As for tone, aluminum guitars have their own unique sound. Many say that they sound more bright and clear than regular guitars, which is why Jerry Garcia was a fan. If you’ve ever heard one played live by someone like Garcia, John Mayer, or Stanley Jordan, you know the sort of pristine, sparkling cleans these guitars are capable of. 

They also are said to resonate more strongly and for longer than regular guitars. Because the necks are aluminum, you can feel the strings resonating more strongly. They also have incredible sustain, again due to their aluminum construction. 

Now, the bad. Though aluminum guitars have lots of pros, they certainly have cons as well. One of the biggest issues was how they reacted to temperature changes. Because wood and aluminum shrink and expand at different rates, aluminum neck guitars can be difficult to keep in tune when temperatures are changing. This is one of the reasons cited by Garcia for switching back to wood necks. 

Another common complaint was the feel. Aluminum necks almost always feel cold, and this is amplified if they have an aluminum fretboard as well (like many offerings from the Electrical Guitar Company). That said, aluminum fretboards in particular are also said to be incredibly smooth and glassy, so it’s a trade off. 

Weight and balance are also issues. As you’d guess, the aluminum necks make them quite heavy. And because most of that weight is in the neck, the balance can be less than optimal.

Though there are a lot of positives about aluminum neck guitars, the negatives are likely what held them back. Despite their durability and stunning sound, their tuning issues, weight, and non-wood feel ultimately prevented them from becoming widespread. Thankfully for the fans though, aluminum guitars have had a comeback. 

King Buzzo of The Melvins with an Aluminum Neck Guitar
Photo Credit: Scott Legato / Getty Images

Modern Aluminum Neck Guitars

Despite all the issues mentioned above, aluminum guitars earned a cult following over the years. With folks like Lee Ronaldo, Steve Albini, and Buzz Osborne continuing to use them well after their production ended, they earned a solid fanbase. And this eventually led to a modern comeback for aluminum guitars. 

Kramer actually briefly brought back aluminum necks in the mid 90s, but that only lasted until the early 2000s. However, there are a few manufacturers making aluminum neck guitars today. The two most notable are Electrical Guitar Company (EGC) and Aluminati Guitars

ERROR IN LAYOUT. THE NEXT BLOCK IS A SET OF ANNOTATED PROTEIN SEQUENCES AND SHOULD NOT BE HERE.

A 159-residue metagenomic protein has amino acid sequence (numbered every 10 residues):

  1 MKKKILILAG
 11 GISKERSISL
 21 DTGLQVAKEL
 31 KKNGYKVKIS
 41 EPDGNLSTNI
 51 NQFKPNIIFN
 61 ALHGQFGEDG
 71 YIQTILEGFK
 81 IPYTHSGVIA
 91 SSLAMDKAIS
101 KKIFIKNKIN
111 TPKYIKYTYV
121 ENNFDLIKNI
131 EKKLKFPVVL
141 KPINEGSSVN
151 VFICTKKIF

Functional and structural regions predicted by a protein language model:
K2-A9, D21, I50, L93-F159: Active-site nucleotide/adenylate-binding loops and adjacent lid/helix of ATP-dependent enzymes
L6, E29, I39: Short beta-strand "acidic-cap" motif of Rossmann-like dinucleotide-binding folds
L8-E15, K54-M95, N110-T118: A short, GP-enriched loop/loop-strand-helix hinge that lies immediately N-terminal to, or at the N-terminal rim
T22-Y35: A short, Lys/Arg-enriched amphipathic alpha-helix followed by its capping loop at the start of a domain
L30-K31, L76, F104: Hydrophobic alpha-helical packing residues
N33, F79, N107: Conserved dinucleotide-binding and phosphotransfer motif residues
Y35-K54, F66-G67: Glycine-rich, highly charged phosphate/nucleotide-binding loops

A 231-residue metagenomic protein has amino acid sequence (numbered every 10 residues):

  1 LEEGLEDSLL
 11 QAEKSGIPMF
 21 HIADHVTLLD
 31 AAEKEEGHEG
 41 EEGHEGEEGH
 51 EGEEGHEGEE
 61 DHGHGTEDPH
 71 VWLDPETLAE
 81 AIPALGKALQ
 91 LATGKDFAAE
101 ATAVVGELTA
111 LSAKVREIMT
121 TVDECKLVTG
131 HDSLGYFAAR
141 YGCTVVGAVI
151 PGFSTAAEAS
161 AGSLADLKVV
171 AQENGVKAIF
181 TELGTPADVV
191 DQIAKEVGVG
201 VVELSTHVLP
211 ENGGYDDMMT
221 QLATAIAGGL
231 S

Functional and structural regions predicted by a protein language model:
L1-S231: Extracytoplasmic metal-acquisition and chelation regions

EGC was founded in 2003 by Kevin Burkett. They make a wide variety of aluminum neck guitars in the the style of Travis Bean and Kramer, being used by people such as Brent Hinds and Buzz Osborne. In 2014, they started making reissues of Travis Bean guitars. EGC only makes guitars in limited quantities, but they have a solid business catering to the fans of aluminum neck guitars. 

Aluminati Guitars was founded in 2009 with a goal “to make the best sounding instrument on the planet.” They make a wide variety of aluminum neck guitars with high quality materials and a focus on making very practical guitars that sound incredible. They also make an all aluminum guitar reminiscent of Veleno’s original. And like EGC, they make their instruments in small quantities focusing on aluminum neck devotees. 

Though aluminum neck guitars nearly died out in the 80s, they are still alive and well today. They may only be made in small quantities, but these guitars keep the aluminum neck concept alive and cater to those who want an aluminum neck guitar without spending thousands on a vintage Travis Bean. 

The History Behind the Aluminum

Aluminum neck guitars aren’t common these days, but they still have a unique place in guitar history. Starting out as the idea of a few inexperienced designers, these guitars ended up hitting the market and earning a cult following. Despite that, they just didn’t sell well enough, and both of the main manufacturers had stopped making them by the early 80s. 
However, these guitars still have their fans, driving up prices of vintage Travis Beans and Kramers. And thankfully, multiple manufacturers have stepped in to keep the aluminum neck alive. So don’t be afraid to give an aluminum neck guitar a shot; you might just love it. And be sure to put on a fresh set of Stringjoys for the best tone possible.

2 Responses

  1. thanks for the information.
    you missed valco national electric bolero guitar has an aluminum core in the neck filled with plaster and covered in wood.
    in 1950s
    very different designs.